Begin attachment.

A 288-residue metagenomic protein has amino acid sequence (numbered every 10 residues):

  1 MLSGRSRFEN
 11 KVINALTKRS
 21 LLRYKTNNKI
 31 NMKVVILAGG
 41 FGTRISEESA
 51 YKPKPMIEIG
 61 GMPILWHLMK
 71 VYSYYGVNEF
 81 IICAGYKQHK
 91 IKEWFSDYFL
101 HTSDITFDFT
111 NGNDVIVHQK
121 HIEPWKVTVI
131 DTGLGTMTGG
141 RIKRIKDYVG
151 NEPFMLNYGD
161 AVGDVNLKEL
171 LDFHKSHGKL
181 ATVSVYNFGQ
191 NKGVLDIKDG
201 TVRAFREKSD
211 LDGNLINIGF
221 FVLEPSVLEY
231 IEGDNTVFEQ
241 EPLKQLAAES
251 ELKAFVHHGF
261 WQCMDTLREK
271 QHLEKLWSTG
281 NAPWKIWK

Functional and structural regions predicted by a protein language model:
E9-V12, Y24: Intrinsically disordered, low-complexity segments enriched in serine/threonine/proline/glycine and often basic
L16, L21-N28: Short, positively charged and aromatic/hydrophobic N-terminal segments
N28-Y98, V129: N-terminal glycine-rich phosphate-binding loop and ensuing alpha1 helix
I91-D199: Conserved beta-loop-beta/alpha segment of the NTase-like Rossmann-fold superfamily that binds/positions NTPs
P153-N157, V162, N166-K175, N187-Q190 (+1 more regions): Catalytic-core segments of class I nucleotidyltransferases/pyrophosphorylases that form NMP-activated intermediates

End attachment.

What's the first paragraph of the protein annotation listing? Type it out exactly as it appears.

A 288-residue metagenomic protein has amino acid sequence (numbered every 10 residues):